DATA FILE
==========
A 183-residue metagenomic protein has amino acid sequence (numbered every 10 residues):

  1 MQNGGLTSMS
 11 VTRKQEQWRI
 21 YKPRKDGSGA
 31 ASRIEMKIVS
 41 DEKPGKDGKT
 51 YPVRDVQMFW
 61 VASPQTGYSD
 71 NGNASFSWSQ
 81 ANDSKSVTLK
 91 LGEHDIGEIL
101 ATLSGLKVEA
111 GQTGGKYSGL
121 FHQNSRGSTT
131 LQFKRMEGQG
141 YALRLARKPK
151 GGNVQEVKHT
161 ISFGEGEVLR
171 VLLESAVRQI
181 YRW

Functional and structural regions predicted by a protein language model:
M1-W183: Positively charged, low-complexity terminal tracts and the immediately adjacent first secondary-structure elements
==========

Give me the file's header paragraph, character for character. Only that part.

A 183-residue metagenomic protein has amino acid sequence (numbered every 10 residues):